Land & People | Interventions

Growing Natural Dyes in Baltimore and Beyond

Kenya Miles and Rosa Chang


Kenya Miles is the artist & alchemist behind Traveling Miles Studio and Blue Light Junction. Kenya’s work honors ancient practices while harmoniously drawing on a distinctive contemporary voice. From the valleys of Oaxaca, Mexico to the red clay roads of Ntonso, Ghana, Kenya's process is a ledger of years of wandering and apprenticing around the globe. She is currently an Artist-in-Residence at MICA and a farmer for the Baltimore Natural Dye Initiative. Kenya has facilitated workshops at the Berkeley Art Museum, Headlands Center for the Arts, and the UC Berkeley Botanical Garden. She was a guest artist at BMA’s “The Possible” and recently had a solo exhibition “The Central Sun” in San Francisco. Kenya is an avid traveler, gardener, and above all else Indigo’s mother (her son).

Rosa Chang is a Korean-born visual artist and is a senior advisor for the Natural Dye Initiative at the Maryland State Arts Council. Rosa works as a liaison between project partners including Maryland state agencies and the Natural Dye Cultural Center in Naju, South Korea. Rosa has worked as an apprentice dyer at Buaisou Brooklyn, a Japanese traditional indigo dye artisanal studio with a main studio and farm located in Tokushima, Japan, and has experience in growing Japanese indigo plants. This work led her to submit a proposal for "Urban farming Japanese indigo plants on abandoned lots in Baltimore City for the Community Development and Revitalization," which was nominated as a semi-finalist for the Fullbright-National Geographic Digital Storytelling Fellowship in 2017. Rosa's relationship with the Natural Dye Cultural Center in Naju, South Korea, her previous experiences and studies as a natural dyer/grower motivated her work on this project to establish a natural dye garden in Baltimore. Rosa is hoping to see the natural dye garden become a healing, joyful, and inspirational place for people in the Baltimore City community. Rosa is a graduate of MICA (Illustration '11) and received her MFA at the School of Visual Arts in New York, NY.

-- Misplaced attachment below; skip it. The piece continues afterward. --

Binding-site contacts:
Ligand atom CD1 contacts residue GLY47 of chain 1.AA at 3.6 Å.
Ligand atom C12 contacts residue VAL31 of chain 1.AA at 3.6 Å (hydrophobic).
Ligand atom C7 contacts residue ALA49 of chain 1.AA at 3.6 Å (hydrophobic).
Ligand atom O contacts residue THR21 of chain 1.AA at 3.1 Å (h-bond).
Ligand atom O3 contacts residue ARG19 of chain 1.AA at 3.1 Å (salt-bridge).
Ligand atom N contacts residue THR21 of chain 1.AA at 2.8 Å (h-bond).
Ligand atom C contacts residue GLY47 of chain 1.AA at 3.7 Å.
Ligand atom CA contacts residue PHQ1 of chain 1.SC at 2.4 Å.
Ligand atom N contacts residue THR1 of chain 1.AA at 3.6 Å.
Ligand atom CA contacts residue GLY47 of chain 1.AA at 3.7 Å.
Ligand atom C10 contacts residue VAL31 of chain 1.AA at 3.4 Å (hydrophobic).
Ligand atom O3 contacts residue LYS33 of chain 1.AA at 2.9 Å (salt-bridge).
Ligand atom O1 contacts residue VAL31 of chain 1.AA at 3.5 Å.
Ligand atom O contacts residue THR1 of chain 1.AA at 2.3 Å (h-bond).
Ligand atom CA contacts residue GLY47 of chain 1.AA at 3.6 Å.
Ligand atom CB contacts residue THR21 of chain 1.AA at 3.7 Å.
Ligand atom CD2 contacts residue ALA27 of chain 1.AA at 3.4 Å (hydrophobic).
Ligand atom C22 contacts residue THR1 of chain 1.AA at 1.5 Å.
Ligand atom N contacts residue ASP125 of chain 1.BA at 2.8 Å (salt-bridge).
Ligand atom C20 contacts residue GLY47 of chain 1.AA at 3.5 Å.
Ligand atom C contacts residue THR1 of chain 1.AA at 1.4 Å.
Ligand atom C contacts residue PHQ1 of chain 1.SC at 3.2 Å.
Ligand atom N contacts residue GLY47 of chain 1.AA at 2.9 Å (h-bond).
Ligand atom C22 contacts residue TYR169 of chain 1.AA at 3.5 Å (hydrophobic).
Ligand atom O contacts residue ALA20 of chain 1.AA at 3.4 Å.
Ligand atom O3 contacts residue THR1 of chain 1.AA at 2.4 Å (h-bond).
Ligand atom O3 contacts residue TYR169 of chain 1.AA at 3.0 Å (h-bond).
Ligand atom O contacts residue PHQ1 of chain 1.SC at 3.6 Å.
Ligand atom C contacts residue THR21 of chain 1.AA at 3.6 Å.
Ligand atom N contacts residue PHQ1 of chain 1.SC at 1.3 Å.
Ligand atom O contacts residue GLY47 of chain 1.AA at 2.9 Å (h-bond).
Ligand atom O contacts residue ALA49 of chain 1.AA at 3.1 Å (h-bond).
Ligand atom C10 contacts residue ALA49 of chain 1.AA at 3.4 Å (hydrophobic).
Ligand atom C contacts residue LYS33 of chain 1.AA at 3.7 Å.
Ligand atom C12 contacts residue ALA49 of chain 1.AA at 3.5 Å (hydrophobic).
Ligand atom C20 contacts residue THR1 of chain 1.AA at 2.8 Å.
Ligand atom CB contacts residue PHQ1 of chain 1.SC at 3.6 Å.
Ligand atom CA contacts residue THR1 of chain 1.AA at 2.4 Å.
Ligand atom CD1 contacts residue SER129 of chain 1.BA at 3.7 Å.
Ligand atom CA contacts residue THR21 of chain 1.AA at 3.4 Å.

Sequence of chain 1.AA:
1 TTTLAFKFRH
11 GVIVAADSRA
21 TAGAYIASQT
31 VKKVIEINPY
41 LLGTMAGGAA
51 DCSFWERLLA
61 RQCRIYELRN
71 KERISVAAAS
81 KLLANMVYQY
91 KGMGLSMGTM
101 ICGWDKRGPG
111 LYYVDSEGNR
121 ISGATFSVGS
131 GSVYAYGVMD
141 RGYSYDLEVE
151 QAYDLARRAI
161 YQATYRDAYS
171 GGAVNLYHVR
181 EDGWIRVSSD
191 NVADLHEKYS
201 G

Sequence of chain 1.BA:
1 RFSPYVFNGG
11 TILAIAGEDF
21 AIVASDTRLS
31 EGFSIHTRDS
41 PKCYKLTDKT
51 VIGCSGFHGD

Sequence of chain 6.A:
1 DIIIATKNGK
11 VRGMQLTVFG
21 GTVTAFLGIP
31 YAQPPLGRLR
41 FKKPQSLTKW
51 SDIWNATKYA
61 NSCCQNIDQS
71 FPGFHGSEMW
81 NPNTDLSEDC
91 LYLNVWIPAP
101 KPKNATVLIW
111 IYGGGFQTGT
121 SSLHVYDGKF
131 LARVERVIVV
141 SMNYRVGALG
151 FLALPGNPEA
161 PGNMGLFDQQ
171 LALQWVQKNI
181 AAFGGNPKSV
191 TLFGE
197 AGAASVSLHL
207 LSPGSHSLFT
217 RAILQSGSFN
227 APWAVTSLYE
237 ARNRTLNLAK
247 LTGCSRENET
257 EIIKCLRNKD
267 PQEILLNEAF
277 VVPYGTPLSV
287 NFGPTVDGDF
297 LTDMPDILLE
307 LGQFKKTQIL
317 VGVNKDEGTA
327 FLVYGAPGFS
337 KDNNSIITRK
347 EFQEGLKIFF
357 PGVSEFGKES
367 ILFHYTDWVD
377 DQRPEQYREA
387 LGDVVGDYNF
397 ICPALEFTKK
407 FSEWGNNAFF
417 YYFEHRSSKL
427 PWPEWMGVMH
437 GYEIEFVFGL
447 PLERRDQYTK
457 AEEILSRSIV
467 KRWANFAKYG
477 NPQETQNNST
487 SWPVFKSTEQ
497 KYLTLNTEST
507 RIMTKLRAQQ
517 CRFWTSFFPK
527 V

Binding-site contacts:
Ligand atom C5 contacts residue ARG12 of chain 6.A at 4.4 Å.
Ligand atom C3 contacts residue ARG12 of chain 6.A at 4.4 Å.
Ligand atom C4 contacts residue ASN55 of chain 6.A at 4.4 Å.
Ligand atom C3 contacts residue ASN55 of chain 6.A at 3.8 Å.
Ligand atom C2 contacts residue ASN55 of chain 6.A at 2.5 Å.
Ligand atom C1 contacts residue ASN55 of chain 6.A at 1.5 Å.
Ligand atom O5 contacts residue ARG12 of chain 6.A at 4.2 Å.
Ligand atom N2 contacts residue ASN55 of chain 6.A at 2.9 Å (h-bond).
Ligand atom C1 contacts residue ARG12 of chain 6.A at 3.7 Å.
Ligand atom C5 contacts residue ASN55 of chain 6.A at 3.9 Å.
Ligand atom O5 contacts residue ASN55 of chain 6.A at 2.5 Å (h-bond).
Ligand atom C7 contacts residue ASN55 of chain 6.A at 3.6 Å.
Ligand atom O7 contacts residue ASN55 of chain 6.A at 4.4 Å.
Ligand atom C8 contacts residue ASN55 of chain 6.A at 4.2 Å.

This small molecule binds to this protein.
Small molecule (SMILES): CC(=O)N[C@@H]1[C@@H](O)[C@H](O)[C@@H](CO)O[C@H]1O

In 2017, as a love letter to the first city she lived in as a first-generation immigrant, Rosa Chang wrote a Fulbright Fellowship proposing to grow Indigo in Baltimore to aid in the transformation of vacant lots littered throughout the city. In 2019, the spark of this idea championed by Maryland First Lady Yumi Hogan in partnership with the Natural Dyeing Cultural Center in Naju, South Korea grew into The Baltimore Natural Dye Initiative. An 18-month multi-agency pilot project that endeavors to create the area's first natural dye farm and processing site to support urban farming, economic opportunities, community redevelopment, international relations, and the arts in Baltimore City. Beyond the pilot project: an alternative color lab, natural dye garden & educational facility was created. In January 2020 Blue Light Junction began focusing on growing, processing and preserving the history of natural dyes and their enhancements and use in everyday objects. This abstract proposes to explore the Past, Present and Future of growing natural dyes in an urban landscape, utilizing cooperative economics, and supporting agricultural and sustainable practices.